Deere & Co. CEO Sam Allen on Wednesday administered a welcome dose of anxiety relief to the entire Quad-Cities. 

The collective concern wasn't unfounded. Just last month, one of Deere's biggest rivals, Caterpillar, announced its plans to move its corporate offices from Peoria to Chicago.

It's natural, as one stockholder noted, for those interested in Deere's future prospects to wonder if Deere might follow suit. Caterpillar brass cited access to transportation as one driving reason. Surely, Chicago's more significant global prominence and the substantial capital there played a part in the decision, too. Deere faces nearly identical market forces and fluctuations.

But Allen didn't dodge the question.

"Every company has to do what they think is right for their company," Allen said to shareholders at Wednesday's annual meeting. "At John Deere, we feel very strongly this is our home."

Allen added that Moline will be Deere's home for as long as he's around. 

Analysts chalked the slumping revenues in recent years at both Deere and Caterpillar to a global farming recession and a slowing construction equipment market. Until recently, stock prices for the two companies largely mirrored each other. Deere broke the slump in the 2017's first quarter. Sales jumped $100 million compared to Q1 2016, the company announced. 

Deere is quite literally the spine of the Quad-Cities economy. It's by far the largest private employer in the region, touting about 6,000 employees in the Quad-Cities. The company's total impact on the local economy is immense. Just the PGA tournament it sponsors, the John Deere Classic, pumps more than $4 million into the economy, say local officials. And it's long been a good citizen, supporting numerous local efforts that better the community.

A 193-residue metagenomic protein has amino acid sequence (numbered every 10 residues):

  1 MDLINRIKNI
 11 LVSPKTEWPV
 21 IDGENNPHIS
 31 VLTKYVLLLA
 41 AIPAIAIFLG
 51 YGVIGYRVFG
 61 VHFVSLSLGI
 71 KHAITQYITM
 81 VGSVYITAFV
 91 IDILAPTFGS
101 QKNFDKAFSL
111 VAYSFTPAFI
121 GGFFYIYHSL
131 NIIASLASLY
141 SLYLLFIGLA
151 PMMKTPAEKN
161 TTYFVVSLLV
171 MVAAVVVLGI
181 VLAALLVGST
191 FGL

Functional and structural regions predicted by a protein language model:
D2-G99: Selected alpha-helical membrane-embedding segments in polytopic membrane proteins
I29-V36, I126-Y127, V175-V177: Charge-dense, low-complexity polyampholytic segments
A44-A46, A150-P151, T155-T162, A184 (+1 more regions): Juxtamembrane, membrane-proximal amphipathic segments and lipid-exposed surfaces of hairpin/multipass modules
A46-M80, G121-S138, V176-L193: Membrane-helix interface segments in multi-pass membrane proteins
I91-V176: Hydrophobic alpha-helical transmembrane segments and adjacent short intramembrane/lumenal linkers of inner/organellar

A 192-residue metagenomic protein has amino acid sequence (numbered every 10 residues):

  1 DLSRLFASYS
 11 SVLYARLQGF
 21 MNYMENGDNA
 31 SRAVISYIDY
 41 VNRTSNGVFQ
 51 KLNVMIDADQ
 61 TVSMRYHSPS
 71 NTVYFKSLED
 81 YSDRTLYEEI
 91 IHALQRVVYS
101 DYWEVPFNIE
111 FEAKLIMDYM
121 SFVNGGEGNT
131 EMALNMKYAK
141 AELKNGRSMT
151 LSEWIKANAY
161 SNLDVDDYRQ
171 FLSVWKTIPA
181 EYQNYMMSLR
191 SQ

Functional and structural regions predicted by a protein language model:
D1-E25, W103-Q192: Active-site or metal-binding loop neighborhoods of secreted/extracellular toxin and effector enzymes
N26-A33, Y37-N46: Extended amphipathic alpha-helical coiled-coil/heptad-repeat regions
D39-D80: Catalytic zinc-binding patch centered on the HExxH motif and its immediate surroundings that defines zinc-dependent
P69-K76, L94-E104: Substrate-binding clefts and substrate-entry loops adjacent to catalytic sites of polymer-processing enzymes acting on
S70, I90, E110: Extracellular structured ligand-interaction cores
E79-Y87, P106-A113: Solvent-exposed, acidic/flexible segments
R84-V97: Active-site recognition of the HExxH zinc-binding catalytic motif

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Stock ownership isn't required. Every Quad-Cities resident has a vested interest in Deere & Co. 

Deere continues to do well by its shareholders, typically returning steady returns on investment. Deere remains profitable amid the global turmoil. Allen's fairly aggressive stock buyback push over the past few years has saved millions in dividend payments. And the first quarter of 2017 saw an uptick in revenue. At the end of the day, that's what matters most to stockholders.

It all bodes well for Sam Allen. And, on Wednesday, Allen pledged his loyalty to the Quad-Cities.

Local editorials represent the opinion of the Quad-City Times editorial board, which consists of Publisher Deb Anselm, Executive Editor Autumn Phillips, Editorial Page Editor Jon Alexander, City Editor Dan Bowerman, Associate Editor Bill Wundram and community representative John Wetzel.